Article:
Endothelial dysfunction, characterized by reduced bioavailability of nitric oxide and increased oxidative stress, is a hallmark characteristic in diabetes and diabetic nephropathy (DN). High levels of asymmetric dimethylarginine (ADMA) are observed in several diseases including DN and are a strong prognostic marker for cardiovascular events in patients with diabetes and end-stage renal disease. ADMA, an endogenous endothelial nitric oxide synthase (NOS3) inhibitor, is selectively metabolized by dimethylarginine dimethylaminohydrolase (DDAH). Low DDAH levels have been associated with cardiac and renal dysfunction, but its effects on DN are unknown. We hypothesized that enhanced renal DDAH-1 expression would improve DN by reducing ADMA and restoring NOS3 levels. DBA/2J mice injected with multiple low doses of vehicle or streptozotocin were subsequently injected intrarenally with adenovirus expressing DDAH-1 (Ad-h-DDAH-1) or vector control [Ad-green fluorescent protein (GFP)], and mice were followed for 6 wk. Diabetes was associated with increased kidney ADMA and reduced kidney DDAH activity and DDAH-1 expression but had no effect on kidney DDAH-2 expression. Ad-GFP-treated diabetic mice showed significant increases in albuminuria, histological changes, glomerular macrophage recruitment, inflammatory cytokine and fibrotic markers, kidney ADMA levels, and urinary thiobarbituric acid reactive substances excretion as an indicator of oxidative stress, along with a significant reduction in kidney DDAH activity and kidney NOS3 mRNA compared with normal mice. In contrast, Ad-h-DDAH-1 treatment of diabetic mice reversed these effects. These data indicate, for the first time, that DDAH-1 mediates renal tissue protection in DN via the ADMA-NOS3-interaction. Enhanced renal DDAH-1 activity could be a novel therapeutic tool for treating patients with diabetes.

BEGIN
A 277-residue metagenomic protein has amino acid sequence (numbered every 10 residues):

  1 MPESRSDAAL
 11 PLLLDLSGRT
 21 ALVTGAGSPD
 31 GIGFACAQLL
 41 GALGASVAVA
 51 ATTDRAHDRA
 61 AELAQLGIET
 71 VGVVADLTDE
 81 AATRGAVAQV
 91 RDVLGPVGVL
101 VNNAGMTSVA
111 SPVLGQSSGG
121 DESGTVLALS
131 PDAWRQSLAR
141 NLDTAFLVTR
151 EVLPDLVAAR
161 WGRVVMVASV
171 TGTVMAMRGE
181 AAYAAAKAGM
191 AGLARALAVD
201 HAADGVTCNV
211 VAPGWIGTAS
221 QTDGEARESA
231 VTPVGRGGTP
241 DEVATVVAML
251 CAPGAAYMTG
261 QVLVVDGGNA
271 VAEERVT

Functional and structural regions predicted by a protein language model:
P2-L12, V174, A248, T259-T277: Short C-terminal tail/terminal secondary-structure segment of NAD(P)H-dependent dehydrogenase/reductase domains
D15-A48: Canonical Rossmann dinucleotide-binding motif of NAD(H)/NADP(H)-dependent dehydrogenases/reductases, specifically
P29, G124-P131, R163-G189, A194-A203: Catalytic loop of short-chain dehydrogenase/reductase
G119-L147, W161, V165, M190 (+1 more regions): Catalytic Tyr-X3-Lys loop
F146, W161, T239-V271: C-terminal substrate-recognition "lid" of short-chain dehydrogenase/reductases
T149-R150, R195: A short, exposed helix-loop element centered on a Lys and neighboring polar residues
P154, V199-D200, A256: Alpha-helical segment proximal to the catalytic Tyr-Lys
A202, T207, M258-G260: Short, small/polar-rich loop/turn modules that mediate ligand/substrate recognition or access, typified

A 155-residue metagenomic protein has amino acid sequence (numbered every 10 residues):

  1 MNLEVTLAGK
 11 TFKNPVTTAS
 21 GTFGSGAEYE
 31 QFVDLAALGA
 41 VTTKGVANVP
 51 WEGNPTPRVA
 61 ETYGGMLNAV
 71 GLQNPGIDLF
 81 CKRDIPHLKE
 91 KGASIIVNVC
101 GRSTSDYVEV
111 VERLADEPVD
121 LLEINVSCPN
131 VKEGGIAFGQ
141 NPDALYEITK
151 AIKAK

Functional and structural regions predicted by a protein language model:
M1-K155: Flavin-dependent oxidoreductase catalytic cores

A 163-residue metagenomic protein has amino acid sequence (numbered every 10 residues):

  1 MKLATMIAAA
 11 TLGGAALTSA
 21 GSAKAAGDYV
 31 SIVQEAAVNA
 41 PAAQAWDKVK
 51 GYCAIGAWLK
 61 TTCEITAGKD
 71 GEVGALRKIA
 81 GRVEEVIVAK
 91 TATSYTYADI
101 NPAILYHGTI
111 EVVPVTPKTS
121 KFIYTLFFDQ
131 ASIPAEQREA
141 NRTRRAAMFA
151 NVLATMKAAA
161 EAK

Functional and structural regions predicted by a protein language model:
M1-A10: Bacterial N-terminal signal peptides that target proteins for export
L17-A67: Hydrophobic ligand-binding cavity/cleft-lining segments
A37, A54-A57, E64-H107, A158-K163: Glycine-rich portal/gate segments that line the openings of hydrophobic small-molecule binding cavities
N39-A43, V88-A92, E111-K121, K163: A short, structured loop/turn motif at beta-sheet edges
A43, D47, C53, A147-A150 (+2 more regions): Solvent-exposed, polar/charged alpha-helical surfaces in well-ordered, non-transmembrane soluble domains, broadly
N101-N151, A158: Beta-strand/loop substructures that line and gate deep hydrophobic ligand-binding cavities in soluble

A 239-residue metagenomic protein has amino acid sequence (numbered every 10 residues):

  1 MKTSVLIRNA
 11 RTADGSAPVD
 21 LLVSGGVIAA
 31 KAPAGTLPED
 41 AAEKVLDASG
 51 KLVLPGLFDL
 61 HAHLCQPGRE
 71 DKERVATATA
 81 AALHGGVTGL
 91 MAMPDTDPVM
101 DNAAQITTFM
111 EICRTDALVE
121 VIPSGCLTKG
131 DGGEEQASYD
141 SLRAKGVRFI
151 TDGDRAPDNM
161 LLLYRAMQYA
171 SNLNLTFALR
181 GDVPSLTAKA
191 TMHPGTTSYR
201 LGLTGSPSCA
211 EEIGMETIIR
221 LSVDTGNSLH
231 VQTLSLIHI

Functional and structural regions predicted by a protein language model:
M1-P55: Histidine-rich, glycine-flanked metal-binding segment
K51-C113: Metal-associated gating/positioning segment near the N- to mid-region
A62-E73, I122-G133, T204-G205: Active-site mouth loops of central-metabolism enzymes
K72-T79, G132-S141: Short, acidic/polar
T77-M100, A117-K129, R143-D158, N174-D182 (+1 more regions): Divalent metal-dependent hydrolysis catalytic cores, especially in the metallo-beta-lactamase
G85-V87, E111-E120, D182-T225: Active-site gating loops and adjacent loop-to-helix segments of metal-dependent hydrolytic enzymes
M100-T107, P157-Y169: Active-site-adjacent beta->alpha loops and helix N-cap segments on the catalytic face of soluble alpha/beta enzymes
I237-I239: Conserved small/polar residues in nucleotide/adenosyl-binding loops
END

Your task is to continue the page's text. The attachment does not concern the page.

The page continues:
- asymmetric dimethylarginine
- diabetic nephropathy
- dimethylarginine dimethylaminohydrolase
- nitric oxide
ASJC Scopus subject areas